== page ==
In-depth from KZMU–Moab Community Radio (Utah) (90.1 FM and 106.7 FM)
Scroll down a map of Utah, search its southeastern corner, and you’ll find Moab, a town of about 8,000 residents, surrounded by the remarkable landscapes of the Colorado Plateau and of Arches and Canyonlands National Parks. And here, if you enter the town, you will find an equally remarkable community, one whose commitment to environmental protection, to clean, sustainable energy, and to a green economy has, for over two decades, both shaped local energy policy, public and private, and fueled a unique and inimitable radio station, KZMU, as it transitioned first to wind and then to solar power. It is like they follow artisan electric incsending and do their best to save the environment for their children.
From its beginnings in 1992, KZMU gave voice to its community. Broadcasting first from an abandoned National Park trailer rooted on land donated by the Loveridge family, KZMU remained there, until 1999, when listeners and volunteers financed and built a station. Its mission, then and now, according to its website, has been to provide “an audio oasis in the heart of high desert airways” and to serve a community that, perched some 120 miles from the nearest city, had had few audio alternatives. All of its programming, with the exception of Democracy Now and a sampling of regional fare, is locally produced.
KZMU’s conversion to clean energy started in spring 2003 when it joined Utah Power’s Blue Sky program and became the state’s first 100% wind-powered radio station. The program, according to the station’s website, allowed for the purchase of blocks of power from wind farms located in Oregon and Wyoming.
Then, on October 15, 2008, KZMU became Utah’s first 100% solar-powered radio station, establishing what, at the time, was “the largest installation in southeast Utah,” according to Kent Alcorn of American Solar Power, the local company that engineered the project. The station was one of a few public institutions, designated community partners, that had been selected to receive grants from Rocky Mountain Power (formerly Utah Power). The station’s $60,000 grant covered 50% of their installation costs. Jeff Flanders, KZMU’s General Manager, says, “We still had a substantial part of the cost, but we decided the long-term payoff was worth it. And, of course, it was an environmentally smart thing to do. Obviously, solar power in a sunny area like Moab is an environmental good.” The station met the other 50% of the cost through listener support.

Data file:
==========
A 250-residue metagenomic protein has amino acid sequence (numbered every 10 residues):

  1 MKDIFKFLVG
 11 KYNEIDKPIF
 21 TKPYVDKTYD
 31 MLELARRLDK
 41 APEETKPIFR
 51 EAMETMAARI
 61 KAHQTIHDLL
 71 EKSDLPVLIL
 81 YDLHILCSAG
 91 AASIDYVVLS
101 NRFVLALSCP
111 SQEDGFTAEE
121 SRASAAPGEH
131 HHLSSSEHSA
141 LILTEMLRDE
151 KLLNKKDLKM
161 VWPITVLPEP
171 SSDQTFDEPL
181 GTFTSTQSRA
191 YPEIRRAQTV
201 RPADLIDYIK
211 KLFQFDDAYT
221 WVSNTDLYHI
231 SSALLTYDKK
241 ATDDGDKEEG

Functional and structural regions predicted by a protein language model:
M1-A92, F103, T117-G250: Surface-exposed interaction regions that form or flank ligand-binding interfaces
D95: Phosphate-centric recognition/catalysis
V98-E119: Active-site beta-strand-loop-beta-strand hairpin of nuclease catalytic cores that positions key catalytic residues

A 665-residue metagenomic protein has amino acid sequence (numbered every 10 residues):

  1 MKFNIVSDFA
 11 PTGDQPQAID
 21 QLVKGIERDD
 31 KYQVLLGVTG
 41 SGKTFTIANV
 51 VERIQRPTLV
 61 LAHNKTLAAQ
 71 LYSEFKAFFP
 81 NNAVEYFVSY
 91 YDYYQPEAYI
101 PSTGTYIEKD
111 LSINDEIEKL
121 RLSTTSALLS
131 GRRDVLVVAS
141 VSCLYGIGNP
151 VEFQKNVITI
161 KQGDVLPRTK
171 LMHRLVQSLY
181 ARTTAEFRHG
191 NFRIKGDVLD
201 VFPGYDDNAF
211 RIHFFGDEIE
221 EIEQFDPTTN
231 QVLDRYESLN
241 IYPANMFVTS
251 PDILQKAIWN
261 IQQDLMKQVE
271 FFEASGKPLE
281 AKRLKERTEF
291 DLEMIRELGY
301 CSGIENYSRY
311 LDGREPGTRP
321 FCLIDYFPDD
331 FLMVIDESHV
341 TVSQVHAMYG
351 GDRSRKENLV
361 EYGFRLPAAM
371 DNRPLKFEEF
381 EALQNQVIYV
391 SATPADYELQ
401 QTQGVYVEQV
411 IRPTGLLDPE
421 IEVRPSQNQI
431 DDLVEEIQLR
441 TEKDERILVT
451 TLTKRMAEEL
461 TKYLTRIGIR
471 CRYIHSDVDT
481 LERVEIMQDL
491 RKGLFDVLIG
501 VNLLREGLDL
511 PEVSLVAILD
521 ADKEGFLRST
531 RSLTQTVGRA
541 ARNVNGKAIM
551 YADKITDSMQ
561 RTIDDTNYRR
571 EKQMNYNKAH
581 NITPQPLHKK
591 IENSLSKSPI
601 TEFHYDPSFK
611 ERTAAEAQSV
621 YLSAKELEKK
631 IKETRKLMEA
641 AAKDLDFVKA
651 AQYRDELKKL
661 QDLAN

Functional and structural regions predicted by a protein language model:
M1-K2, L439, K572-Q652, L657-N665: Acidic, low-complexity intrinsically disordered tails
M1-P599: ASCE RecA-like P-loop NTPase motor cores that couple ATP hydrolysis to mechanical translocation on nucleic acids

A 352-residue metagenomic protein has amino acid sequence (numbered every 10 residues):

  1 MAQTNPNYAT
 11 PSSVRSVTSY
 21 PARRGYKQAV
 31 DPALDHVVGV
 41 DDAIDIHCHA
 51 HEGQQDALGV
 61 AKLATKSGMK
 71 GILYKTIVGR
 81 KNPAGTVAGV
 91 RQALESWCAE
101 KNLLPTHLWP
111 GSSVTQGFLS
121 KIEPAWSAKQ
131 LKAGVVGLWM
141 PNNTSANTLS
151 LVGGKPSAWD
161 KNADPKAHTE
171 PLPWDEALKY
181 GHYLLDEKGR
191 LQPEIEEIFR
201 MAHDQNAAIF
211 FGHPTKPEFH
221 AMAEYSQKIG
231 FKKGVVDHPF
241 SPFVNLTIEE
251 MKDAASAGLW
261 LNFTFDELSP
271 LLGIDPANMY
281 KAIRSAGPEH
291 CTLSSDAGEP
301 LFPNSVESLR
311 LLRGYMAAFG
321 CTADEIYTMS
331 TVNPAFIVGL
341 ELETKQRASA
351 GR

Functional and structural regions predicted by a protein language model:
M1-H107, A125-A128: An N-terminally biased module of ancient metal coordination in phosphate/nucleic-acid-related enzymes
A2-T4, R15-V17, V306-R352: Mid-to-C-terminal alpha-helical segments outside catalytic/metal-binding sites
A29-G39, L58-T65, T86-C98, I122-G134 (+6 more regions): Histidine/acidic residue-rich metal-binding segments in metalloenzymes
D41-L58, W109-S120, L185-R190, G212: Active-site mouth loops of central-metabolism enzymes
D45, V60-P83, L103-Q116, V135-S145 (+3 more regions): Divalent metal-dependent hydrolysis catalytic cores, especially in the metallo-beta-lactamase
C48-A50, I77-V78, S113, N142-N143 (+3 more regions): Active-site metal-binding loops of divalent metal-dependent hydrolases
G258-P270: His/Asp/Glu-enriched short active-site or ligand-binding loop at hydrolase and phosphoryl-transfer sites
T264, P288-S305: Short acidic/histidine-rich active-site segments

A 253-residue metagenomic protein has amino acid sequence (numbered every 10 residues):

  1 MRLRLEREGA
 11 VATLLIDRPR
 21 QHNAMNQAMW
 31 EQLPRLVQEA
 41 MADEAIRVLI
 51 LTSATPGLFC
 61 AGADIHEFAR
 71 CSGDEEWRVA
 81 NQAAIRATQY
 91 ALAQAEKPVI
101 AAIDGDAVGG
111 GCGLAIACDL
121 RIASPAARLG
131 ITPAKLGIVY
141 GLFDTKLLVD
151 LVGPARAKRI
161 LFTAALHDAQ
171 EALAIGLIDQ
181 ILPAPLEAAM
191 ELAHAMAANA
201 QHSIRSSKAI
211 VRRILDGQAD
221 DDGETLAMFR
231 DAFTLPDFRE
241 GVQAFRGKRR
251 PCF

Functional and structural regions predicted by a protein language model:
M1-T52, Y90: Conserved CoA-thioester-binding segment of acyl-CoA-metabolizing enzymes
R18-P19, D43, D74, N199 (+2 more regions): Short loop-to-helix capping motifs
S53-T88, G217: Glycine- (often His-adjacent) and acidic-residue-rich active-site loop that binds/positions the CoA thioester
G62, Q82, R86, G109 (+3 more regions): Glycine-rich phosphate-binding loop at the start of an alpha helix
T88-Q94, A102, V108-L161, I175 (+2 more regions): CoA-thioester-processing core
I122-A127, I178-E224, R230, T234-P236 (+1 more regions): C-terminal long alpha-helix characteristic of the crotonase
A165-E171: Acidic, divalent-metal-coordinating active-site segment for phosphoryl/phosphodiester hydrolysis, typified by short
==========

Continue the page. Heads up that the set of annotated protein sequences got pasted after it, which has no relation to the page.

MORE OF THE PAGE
KZMU’s photovoltaic system, installed on the site where the original trailer and studio once stood, produces 60 to 70 kilowatts per day, a capacity specifically designed to meet the station’s daily needs. The system, Jeff specifies, “consists of 60 Evergreen 190 watt, 3×5 panels, arranged in arrays of 12 per rack, ground mounted on poles, for a total capacity of 11,400 watts. There are 2 SMA “Sunny Boy” Inverters with a total peak capacity of 12 kilowatts.” Maintenance is provided by American Solar Power, though, to date, there has been no maintenance needed. The system has a 25-year warranty. And, Jeff points out, “A conservative estimate of cost savings is $170,000 over that 25 years.”
The system is net-metered and provides no battery storage. Jeff explains, “During sunny days (which is almost all year in Moab), we over generate power during the day sending the overage back to the grid. Then at night, we use power from the grid. The net effect is that we generate as much as we use. If it is rainy or really cloudy, we have to pull from the grid.” The station is not reimbursed for any extra power produced.
To other stations, who are considering energy alternatives, Jeff offers encouraging and practical advice, “Our system was built in 2009. Solar panel costs have gone down significantly since then, anywhere from 50 to 75 percent cheaper. Do the financial analysis cost and return. The decision should definitely pass the financial test. Check to see if your regional power company pays for over-generated power.”
Still today, after four years of solar power, KZMU’s website pays tribute to the community that made their energy accomplishments possible: “We are the greenest, wild and free sound this side of the Rockies. Moab has only around 8,000 residents but their generosity is legendary and overwhelming. We wouldn’t exist without them, because we ARE them.” Jeff adds, “Our community is very proud of its solar-powered community radio station.”